And surely this is an act of love on our behalf. But if we really love our neighbor, this can only be part of the way we serve him. Just as we have to go out of this temple to take the Gospel to the world, so to do we have to take the love that we experience in the temple of our heart and mind to the people in our lives.
But remember how St. Gregory spent years tearing down the words and ideas and requests and demands and disappointments that were the bricks in the wall keeping Him from seeing and meeting God as He really was in the altar of the temple of our mind?
We have to do the same thing so that we can see and love the people in our lives as they really are. Even the best words we use to describe them; “wife”, “husband”, “son”, “daughter”, “father”, “mother”, and “friend” carry so much baggage and extra accumulated meaning and emotion that they distract us from the truth of the child of God before our eyes.
And so, just as we work to approach God in simplicity and awe and reverence; without words, and without judgment and without wanting anything but all that He is waiting and willing to give; let us do the same for our neighbor. And then the grace will transform us into holy images of His glory.
Sun, 17 March 2019
Turning the Absurd Theater of our Mind into a Temple of God
Triumph of Orthodoxy. Yay Church (back from oppression)! Yay Theology (protected from heresy)! It's good, but to what end? They allow us to experience the love of God – and through it the salvation of our souls – in its purest form. Undiluted by lies and corruption.
We don't accept lies when it comes to the food we eat or the medicine we take. If a company put a good label on bad food or medicine, we would be outraged; whether they did it out of greed or ignorance. Why? Because we value our health AND because we value the truth. Everything breaks down once everyone gets to have their own version of truth. The wrong labels get put on things and we lose sight that there is even a reality to be known. When this happens, we cannot tell good from bad, right from wrong, healthy from disease, food from rubbish, medicine from snake oil. We fall prey to the chaos of our divisions.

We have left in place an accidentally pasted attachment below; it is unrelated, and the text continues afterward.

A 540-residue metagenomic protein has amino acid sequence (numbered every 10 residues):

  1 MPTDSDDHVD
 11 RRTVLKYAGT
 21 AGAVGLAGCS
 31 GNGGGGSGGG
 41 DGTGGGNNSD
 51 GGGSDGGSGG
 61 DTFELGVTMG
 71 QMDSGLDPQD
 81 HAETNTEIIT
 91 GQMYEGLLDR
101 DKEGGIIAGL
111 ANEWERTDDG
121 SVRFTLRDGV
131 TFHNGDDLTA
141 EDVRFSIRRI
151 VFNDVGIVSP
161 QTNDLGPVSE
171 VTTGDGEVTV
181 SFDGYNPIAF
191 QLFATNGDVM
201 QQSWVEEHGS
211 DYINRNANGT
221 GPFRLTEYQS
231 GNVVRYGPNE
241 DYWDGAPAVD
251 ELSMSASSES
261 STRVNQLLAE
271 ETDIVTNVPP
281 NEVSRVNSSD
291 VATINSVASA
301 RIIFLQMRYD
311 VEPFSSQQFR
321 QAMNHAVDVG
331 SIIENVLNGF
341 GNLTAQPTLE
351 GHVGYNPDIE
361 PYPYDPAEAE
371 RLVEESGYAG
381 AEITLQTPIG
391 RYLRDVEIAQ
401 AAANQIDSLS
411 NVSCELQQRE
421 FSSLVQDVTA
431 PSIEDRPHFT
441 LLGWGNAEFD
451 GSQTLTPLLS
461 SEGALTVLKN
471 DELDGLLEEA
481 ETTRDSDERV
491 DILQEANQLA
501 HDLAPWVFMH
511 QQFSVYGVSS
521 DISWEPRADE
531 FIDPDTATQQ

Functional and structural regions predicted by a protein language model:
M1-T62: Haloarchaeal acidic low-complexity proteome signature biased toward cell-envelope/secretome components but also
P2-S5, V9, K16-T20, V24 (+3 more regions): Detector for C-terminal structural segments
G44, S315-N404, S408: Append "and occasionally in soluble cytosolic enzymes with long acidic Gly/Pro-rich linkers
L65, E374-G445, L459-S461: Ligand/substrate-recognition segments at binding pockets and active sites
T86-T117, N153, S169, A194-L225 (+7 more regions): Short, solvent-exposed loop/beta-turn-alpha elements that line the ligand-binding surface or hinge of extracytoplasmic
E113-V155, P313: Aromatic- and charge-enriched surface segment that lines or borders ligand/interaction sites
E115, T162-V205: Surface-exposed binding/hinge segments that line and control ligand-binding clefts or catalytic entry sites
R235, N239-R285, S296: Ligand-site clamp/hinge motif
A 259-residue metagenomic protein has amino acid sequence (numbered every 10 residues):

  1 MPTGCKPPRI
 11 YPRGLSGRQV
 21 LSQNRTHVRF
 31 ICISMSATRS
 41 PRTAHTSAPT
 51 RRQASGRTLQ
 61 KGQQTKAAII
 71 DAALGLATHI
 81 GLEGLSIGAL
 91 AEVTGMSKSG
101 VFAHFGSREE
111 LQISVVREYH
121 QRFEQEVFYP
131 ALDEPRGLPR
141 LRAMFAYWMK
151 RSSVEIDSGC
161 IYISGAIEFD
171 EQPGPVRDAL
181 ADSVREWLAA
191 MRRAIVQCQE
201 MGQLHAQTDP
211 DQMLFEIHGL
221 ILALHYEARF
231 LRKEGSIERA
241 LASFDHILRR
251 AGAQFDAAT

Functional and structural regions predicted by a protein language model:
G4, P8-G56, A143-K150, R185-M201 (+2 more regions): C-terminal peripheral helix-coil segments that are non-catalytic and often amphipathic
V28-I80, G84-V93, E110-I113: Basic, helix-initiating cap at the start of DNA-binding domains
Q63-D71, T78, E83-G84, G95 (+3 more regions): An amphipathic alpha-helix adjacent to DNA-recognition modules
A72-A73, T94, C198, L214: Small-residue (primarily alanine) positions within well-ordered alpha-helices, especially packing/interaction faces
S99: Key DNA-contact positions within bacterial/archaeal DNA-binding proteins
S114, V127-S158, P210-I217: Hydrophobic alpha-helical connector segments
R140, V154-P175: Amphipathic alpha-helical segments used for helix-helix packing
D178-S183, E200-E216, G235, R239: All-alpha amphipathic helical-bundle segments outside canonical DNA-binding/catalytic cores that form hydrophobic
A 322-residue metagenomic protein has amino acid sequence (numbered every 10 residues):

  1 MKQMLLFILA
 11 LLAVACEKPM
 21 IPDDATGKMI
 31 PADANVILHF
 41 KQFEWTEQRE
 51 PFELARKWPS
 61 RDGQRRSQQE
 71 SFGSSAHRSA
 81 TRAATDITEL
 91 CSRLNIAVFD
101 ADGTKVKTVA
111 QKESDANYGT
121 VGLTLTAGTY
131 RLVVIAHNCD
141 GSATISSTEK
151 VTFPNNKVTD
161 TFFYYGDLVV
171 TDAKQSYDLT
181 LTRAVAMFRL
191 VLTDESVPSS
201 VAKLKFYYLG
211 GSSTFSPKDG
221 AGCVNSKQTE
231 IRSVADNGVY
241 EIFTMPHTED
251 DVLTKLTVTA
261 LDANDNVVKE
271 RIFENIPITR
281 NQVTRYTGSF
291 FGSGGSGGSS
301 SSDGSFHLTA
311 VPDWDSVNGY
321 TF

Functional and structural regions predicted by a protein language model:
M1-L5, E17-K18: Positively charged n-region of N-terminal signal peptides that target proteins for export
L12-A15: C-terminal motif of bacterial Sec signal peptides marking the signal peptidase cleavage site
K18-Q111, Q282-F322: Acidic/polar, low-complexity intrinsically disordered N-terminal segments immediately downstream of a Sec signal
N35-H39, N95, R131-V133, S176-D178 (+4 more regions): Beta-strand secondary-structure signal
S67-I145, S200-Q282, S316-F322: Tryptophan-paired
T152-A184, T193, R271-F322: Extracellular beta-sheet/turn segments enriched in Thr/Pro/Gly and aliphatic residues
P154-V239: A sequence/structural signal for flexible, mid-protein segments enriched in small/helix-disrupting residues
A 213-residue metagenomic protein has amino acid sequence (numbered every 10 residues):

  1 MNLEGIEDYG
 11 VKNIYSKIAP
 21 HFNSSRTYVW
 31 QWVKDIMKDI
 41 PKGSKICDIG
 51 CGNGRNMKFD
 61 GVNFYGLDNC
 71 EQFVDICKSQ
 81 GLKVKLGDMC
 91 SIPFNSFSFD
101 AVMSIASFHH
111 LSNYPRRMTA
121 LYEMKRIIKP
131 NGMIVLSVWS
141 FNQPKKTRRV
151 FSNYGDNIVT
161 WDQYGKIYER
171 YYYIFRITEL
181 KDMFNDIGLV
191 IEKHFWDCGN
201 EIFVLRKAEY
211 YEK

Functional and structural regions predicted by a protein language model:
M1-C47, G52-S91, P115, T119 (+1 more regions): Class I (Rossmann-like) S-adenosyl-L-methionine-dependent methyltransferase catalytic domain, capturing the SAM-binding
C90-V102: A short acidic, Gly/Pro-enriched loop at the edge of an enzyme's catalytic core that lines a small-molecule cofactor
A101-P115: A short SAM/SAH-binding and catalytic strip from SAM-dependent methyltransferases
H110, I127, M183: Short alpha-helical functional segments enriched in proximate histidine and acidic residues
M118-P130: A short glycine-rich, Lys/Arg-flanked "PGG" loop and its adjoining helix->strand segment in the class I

The Irish poet Yeats nailed it when he wrote in his poem “The Second Coming”; “Things fall apart; the centre cannot hold; / Mere anarchy is loosed upon the world,”
The Sunday of Orthodoxy is a celebration of the bulwark against that anarchy: there is a Truth; there is a Unity, there is sanity and goodness in the world. We celebrate the victory of the Church because it is there to restore the pattern of love and unity; we celebrate the victory of Orthodox theology because it describes that pattern – it tells us The Way that the source of all goodness and health and power can work within our lives to bring healing and salvation.
The Truth is one as God is One; The Truth is One as He desires us to be One. This Truth has a label. That label is the Gospel. That label is Holy Orthodoxy.
But what does that all mean for us? We can mouth the words of perfect theology, we can surround ourselves with the images of perfect iconography, but how does that help us to live? How does it help us work out our salvation with fear and trembling? (Philippians 2:12) How does it help us to love God and our neighbor as ourselves? How does it help our bodies and souls become temples of the Living God, with His grace perfecting and enlivening us?
It comes down to love – for without that, even the best theology and best iconography is noise and corruption, but in order to love, there is some work to be done. Today I want to continue on the theme of discernment, using today's theme of iconography to help us.
The Absurd Theater of our Mind.
The relationship between what goes on in our minds and the actual state of the world is a bit dodgy.
This is true when it comes to the puppets of our neighbors that populate the theater of our mind. Think about how we create the images of people. Get data. Add data. But we don't do it well. It's always filtered and shaped by the story we are telling ourselves.
Over time, the play that goes on in our mind ends up bearing little resemblance to what is really going on. We end up hating and loving images, not the people they are supposed to represent. This is true even of the people that are closest to us. It's like in the art world: we often learn more about the artist than we do about the thing being portrayed. But it isn't even a good way to understand the artist, because the image he has of himself – that is shaping the image he is painting – is also distorted.